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Montevideo, November 22nd 2017 - 09:17 UTC

Light aircraft and Land Rovers - a poles apart General Election in the Falkland Islands

Wednesday, November 8th 2017 - 16:10 UTC
Full article 6 comments
FIGAS aircraft with electoral officials and mobile ballot box .(Pic.Sharon Jaffray) FIGAS aircraft with electoral officials and mobile ballot box .(Pic.Sharon Jaffray)
Land Rover voting: A mobile polling station in the rural Falklands.(Pic: The Delian Project). Land Rover voting: A mobile polling station in the rural Falklands.(Pic: The Delian Project).
Mike Summers OBE served as a Member of the Legislative Assembly from 1996-2017.(Author photograph caption) Mike Summers OBE served as a Member of the Legislative Assembly from 1996-2017.(Author photograph caption)

Commitment to democracy is deep seated in the Falkland Islands. The experience of invasion, occupation and liberation in 1982 makes us all acutely aware of the importance of freedom and self-determination, and continues to inspire generations both old and new to value the right to choose our Government.

 On November 9th, the 1,484 eligible voters from the 3,200 inhabitants elect a new Legislative Assembly on a four year fixed term. This is the Parliament for the Islands comprising five Members from Stanley and three from Camp (rural areas outside Stanley). As a UK Overseas Territory we are self-governing in all aspects other than Foreign Affairs and Defence.

The Falkland Islands are unique in so many ways, and this includes our governance. There are no political parties and candidates are elected upon their personal merit, rather than party political dogma. Until 2013, the MLAs were part time, but the role is now full time. And whilst MLAs deal with local issues they are also required to hit high on the international scene; representing the Islands at the United Nations, Commonwealth, EU and UK level.

It is heartening to see that nine of the seventeen candidates for 2017 are less than fifty years old. They have been extensively grilled in interviews by our local media, and in open public meetings. Social media has become very prominent in the campaign, with a lively dedicated General Election page on Facebook.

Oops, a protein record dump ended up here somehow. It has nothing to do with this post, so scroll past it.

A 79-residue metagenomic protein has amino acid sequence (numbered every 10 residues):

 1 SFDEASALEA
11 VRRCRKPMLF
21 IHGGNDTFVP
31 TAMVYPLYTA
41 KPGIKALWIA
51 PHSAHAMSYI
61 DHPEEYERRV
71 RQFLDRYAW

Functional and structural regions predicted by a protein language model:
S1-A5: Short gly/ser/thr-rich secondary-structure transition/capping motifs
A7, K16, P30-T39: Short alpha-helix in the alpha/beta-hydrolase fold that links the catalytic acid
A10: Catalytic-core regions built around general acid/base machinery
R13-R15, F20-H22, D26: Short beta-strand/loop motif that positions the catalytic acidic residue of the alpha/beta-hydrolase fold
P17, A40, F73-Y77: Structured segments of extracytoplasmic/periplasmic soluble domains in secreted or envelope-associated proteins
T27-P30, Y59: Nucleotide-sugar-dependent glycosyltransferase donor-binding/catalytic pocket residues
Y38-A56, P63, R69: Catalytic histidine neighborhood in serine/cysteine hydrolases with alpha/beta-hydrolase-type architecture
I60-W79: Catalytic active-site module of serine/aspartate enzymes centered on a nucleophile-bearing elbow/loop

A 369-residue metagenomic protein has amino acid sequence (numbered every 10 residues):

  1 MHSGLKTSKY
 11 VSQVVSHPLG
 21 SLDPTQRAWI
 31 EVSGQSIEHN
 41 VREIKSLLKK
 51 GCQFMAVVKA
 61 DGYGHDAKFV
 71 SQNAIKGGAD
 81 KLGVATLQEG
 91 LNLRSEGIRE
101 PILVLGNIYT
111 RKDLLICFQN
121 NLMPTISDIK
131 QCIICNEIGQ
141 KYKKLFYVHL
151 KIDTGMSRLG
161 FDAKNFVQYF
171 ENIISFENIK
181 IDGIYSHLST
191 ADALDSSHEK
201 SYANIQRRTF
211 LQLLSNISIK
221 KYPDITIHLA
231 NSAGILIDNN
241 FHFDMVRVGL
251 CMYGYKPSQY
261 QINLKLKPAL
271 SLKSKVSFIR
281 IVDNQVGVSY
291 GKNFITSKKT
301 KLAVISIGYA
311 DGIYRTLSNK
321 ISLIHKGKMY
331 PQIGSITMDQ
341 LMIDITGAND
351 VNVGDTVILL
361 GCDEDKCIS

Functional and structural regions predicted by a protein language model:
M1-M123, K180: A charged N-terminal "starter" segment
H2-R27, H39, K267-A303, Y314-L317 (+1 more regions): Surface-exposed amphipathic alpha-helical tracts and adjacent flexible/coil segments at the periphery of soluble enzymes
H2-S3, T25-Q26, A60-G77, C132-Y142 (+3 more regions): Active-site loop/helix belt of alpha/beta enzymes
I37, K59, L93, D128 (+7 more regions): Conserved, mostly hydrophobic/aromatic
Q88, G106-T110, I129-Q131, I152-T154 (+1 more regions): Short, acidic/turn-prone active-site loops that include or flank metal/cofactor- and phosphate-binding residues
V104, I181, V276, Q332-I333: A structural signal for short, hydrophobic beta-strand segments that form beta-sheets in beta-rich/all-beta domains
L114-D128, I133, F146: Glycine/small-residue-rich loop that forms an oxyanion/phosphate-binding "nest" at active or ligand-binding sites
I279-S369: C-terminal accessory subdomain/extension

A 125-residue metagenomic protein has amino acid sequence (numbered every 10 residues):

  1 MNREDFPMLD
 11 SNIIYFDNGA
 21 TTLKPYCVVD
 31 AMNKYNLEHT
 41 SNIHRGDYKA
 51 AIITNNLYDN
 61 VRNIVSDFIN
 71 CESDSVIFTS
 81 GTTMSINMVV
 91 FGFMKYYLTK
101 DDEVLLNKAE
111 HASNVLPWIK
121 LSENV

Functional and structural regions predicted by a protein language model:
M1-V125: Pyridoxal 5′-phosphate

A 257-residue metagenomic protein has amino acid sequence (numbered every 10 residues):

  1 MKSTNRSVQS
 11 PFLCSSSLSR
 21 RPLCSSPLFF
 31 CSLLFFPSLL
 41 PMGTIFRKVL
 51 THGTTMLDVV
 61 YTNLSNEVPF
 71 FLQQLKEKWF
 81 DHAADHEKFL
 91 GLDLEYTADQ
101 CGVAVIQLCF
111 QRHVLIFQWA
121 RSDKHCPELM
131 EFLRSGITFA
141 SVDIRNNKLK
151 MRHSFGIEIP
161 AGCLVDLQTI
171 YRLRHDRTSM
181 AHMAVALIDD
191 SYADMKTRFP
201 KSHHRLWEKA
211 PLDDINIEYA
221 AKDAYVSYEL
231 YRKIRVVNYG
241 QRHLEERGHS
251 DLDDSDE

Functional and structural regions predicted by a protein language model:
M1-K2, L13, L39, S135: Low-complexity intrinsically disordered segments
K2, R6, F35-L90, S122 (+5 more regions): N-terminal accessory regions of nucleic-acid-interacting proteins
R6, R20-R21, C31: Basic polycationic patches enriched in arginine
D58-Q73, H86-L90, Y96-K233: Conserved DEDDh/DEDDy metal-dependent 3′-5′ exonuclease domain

The Falkland Islands Government generated a £23m surplus this year. The economy is reliant on fishing, tourism and agriculture for its main income, with significant windfall contributions from oil exploration. Infrastructure development programmes, such as a deep-water port and the Islands gravel road network are high on the agenda, as are education, healthcare and social development programmes; and of course the stance toward Argentina. There are concerns about the impacts of Brexit, with the majority of fish, meat and wool exports going to Europe, and fears of tariffs on trade.

Voting on Election Day is also unique. Whilst those in the Stanley, Goose Green and Fox Bay communities vote at polling stations, the voters in Camp and outer islands, get mobile ballot boxes, delivered by aircraft and by Land Rovers. The polling places are published in the local newspaper Penguin News and make interesting reading. “Bold Cove, by cattle grid; North Arm, shearing shed; San Carlos, Blue Beach”. Whilst unusual, it is practical and works well, like most things in the Falkland Islands do. And it ensures that even one of the most isolated electorates in the world get to vote.

We have made massive progress over the last three decades, economically, socially and politically. Having now retired after serving as an Assembly Member since 1996, I am delighted to see the unique democratic process keep flourishing in our beautiful islands, and most important of all the continuation of our right to self-determination. (The Times)

Categories: Politics, Falkland Islands.

Top Comments

Disclaimer & comment rules
  • Swede

    The people of the Falkland Islands are not more an “implanted population” than any other people in the “new world”. Most Argentines are also of European origin. And in the Falklands there was no indigenous people which was suppressed or outnumbered by the immigrants.

    Nov 09th, 2017 - 10:03 pm +3
  • Clyde15

    Liberato

    You are going to have a LONG wait....until Hell freezes. There is no Malvinas case...a figment of your imagination.

    Nov 09th, 2017 - 05:47 pm +2
  • Brit Bob

    Argentine Foreign Minister Malcorra said that historically the Argentine position was not to acknowledge for this case in particular the “self determination of peoples”, because 'kelpers' (Falkland Islanders) are a transplanted population, not aborigine (MercoPress 10 Nov 2016)..

    Hm. Let's see: Falklands – Implanted Population:
    https://www.academia.edu/30505159/Falklands_Implanted_Population

    Nov 09th, 2017 - 10:10 am 0
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